THE REFORMATION CRISIS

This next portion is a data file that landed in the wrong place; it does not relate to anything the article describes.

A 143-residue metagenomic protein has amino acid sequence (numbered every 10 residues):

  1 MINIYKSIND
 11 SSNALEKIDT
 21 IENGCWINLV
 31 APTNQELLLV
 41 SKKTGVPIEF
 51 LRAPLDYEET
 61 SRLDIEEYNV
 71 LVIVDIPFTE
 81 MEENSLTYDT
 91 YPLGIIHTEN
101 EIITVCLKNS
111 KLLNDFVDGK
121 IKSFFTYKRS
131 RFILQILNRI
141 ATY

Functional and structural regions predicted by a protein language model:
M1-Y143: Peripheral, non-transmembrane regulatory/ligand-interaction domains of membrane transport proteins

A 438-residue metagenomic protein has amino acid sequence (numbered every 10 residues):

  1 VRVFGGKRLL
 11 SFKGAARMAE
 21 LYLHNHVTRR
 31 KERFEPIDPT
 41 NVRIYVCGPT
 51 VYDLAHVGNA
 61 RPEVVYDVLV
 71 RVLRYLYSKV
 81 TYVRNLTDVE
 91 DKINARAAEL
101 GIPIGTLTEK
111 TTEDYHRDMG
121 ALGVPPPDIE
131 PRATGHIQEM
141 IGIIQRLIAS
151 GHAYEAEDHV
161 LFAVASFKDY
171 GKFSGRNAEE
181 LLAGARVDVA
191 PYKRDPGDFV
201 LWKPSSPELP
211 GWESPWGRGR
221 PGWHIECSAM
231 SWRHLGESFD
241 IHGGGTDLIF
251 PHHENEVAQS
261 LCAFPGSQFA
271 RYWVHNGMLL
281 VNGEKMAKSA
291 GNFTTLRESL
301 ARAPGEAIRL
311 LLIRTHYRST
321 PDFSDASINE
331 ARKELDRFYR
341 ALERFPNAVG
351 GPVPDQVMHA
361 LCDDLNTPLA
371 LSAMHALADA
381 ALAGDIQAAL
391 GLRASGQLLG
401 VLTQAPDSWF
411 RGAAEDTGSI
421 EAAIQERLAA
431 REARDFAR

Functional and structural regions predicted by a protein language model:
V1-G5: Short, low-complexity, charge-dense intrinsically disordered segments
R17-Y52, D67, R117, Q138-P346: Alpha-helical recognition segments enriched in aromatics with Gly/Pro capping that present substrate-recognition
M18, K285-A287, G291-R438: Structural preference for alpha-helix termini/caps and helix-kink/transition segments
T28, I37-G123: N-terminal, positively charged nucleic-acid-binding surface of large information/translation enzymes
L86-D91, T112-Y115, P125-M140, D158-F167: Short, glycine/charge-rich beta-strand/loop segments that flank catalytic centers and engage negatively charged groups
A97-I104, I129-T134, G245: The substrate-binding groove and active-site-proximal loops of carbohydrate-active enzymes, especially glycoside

Religious beliefs were a central aspect of people's lives in early modern times. Specifically, princes were concerned with the enforcement of obedience to authority, since theories of political obligation were overwhelmingly religious in the Renaissance period. Religion quickly became a central issue in terms of state formation and, more gradually, of national identity. Before the Reformation, a working compromise had been reached in terms of church-state relations. In the first phase of the Tudor Reformation, to the accession of Queen Elizabeth, the emphasis was firmly fixed on change at the centre, the statutory enactment of religious change. This phase of state-sponsored reform reflected overwhelmingly the power of the Tudor state but it also saw a vast extension of this power over the lives of ordinary subjects. The gradual introduction of a Protestant religious settlement under Edward VI cast a very different light on the reform movement.